The status of the Democratic Republic of Congo was raised to Noam Chomsky on Monday, when he took questions from the UN Correspondents' Association. Inner City Press noted that neither Congo or DRC is in the index of the professor's new book, "Failed States." Mr. Chomsky acknowledged that the DRC is "perhaps the worst ongoing atrocity in the world" and that it is not mentioned in his book -- because, he said, "I can't think of any sensible way to do anything about it." He mentioned strengthening the "weak" UN force, and stopping other countries' interventions. Afterwards, one of Prof. Chomsky's more combative interlocutors opined that if the U.S. is not the major negative actor, a situation is not of much interest to the professor. In his answer, Chomsky put it differently, saying "we should focus on our own responsibilities" and on "our own society." The UN Correspondents' Association, however, includes journalists from all over the world. A philosophy that as one of its seven main points urges that the UN be lead-actor on world crises should have something to say about wars like the Congo's. And the West is not without responsibility: DRC resource extractors include U.S.-based Phelps Dodge Mining Corporation, Adastra Mineral f/k/a American Mineral Fields, Ivanhoe Nickel & Platinum and Canada's Kinross Gold Corporation, among others.

            To Inner City Press' other question, on the regulation of corporation, Prof. Chomsky replied that corporations are "private tyrannies" that have come to dominate most stakes.  "It is not a law of nature," he said, "that corporation must serve only their shareholders... What about stakeholders?"

            There was much back-and-forth about the Middle East, and a prediction by Chomsky that China is ascendant, and that India will have to choose. (.wmv file being processed; available.) Asked at the end about the Uighurs in western China, Prof. Chomsky said it could be followed up by email. We'll see.

AIDS Ends at the UN? Side Deals on Patents, Side Notes on Japanese Corporations, Salvadoran and Violence in Burundi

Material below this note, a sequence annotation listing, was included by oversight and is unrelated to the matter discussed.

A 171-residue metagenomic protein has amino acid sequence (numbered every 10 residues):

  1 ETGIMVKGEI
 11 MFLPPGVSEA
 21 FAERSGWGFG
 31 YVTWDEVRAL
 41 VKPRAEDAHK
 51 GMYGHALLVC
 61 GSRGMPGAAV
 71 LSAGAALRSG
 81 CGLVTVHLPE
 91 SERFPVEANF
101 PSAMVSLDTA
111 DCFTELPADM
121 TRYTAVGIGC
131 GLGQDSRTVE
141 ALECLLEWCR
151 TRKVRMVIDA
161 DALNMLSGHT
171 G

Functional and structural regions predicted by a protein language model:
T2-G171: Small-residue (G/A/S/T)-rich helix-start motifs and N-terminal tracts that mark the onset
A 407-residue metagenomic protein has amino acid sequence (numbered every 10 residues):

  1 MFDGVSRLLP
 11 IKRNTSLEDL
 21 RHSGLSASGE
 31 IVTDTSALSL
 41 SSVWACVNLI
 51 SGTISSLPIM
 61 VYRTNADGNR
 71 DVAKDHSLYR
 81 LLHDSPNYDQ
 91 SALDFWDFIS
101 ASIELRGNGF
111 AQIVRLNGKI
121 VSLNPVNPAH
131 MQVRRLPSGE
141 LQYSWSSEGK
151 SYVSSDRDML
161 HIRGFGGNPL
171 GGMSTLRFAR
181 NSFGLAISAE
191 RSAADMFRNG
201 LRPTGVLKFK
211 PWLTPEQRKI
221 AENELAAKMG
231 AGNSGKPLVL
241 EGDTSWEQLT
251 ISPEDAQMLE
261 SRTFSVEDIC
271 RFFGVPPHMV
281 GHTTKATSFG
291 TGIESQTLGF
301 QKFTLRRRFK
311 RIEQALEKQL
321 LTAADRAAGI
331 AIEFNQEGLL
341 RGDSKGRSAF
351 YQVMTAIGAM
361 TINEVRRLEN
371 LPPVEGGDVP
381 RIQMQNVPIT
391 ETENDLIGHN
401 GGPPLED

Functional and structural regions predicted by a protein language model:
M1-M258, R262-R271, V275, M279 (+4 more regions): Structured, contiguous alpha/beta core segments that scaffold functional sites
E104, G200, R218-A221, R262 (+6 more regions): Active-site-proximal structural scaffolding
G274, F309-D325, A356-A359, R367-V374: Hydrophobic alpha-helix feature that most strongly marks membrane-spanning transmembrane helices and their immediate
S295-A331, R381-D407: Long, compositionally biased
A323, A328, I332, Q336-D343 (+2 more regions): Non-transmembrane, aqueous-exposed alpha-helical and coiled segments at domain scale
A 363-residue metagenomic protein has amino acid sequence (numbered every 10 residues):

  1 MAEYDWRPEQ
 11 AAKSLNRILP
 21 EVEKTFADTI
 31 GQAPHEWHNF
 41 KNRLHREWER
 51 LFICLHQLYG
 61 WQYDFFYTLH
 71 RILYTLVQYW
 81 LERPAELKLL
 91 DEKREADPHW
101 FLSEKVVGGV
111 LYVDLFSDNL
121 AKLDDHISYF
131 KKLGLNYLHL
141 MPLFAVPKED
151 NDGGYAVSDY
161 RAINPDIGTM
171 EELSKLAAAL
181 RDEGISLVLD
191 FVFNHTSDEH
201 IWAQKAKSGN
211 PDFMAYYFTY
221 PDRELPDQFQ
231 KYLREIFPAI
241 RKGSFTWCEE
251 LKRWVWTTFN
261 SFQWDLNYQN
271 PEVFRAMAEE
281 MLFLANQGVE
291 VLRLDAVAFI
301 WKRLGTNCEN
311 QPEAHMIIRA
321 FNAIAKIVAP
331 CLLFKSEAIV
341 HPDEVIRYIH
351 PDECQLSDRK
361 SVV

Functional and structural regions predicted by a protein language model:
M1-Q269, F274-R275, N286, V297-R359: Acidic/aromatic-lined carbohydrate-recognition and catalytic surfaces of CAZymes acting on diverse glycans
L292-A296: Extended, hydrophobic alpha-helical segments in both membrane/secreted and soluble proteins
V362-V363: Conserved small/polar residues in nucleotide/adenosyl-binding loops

Byline: Inner City Press' UN correspondent.

UNITED NATIONS, June 2 -- As three days of discussions of AIDS wound down at the UN, the co-chairs of the declaration's negotiations declared the document the best that was possible, while acknowledging that on the concrete issues of who gets antiretrovirals and at what cost, the tables are still turned against the poor. The UN Ambassador of Barbados, Christopher Hackett, answered Inner City Press' question about obstacles to Bolivians having access to generic medicine from Brazil by pointing to one paragraph of the declaration, number 42, which vaguely alludes to making "improvements in legislation [and] regulatory policy."

            UNAIDS director Petr Piot said, it's up to Bolivia to follow the steps outlined in the Doha Declaration on Trade-Related Aspects of Intellectual Property Rights. Close observers of this process note that license holders support the complex scheme, while not only people with AIDS but also the producers of generics say it is burdensome if not unworkable.  But Mr. Piot missed the point -- at issue was the strong-arming of Brazil, by the United States at the behest of license-holding pharmaceutical companies, into agreeing not to export any medicines which Brazil was producing generically prior to the World Trade Organization. Barbados' Ambassador Hackett diplomatically acknowledged that the real power may lie in another venue.

            Another journalist asked why the pharmaceutical industry was not more involved in negotiating the declaration. "Oh but they were," said one wag. Mr. Piot mentioned Merck and Pfizer, the headquarters of which stands two blocks west of the UN on 42nd Street, and which was not unconnected from the U.S. negotiators and their positions.

            At a stake-out, the president of El Salvador Elias Antonio Saca answered Inner City Press' question about AIDS services to particularly vulnerable groups, and then about the debate about immigration in the United States. He expressed most concern about those Salvadoran already in the U.S., and stated that while the U.S. might have a legal right to build a wall, he and other Central American leaders will be trying to reach out to U.S. legislators "of both political parties."

            Similarly promising outreach, Japan's ex-prime minister Yoshiro Mori answered Inner City Press' question about the lack of Japanese companies in the Global Business Coalition on AIDS by stating, among other things, that it is Japanese culture not to seek publicity, but that he will try upon his return to Japan to drum up interest among corporations, for the Coalition and also for the AIDS fund-raising program with "Red" credit cards and consumer electronics, an industry in which he noted that Japan is very big.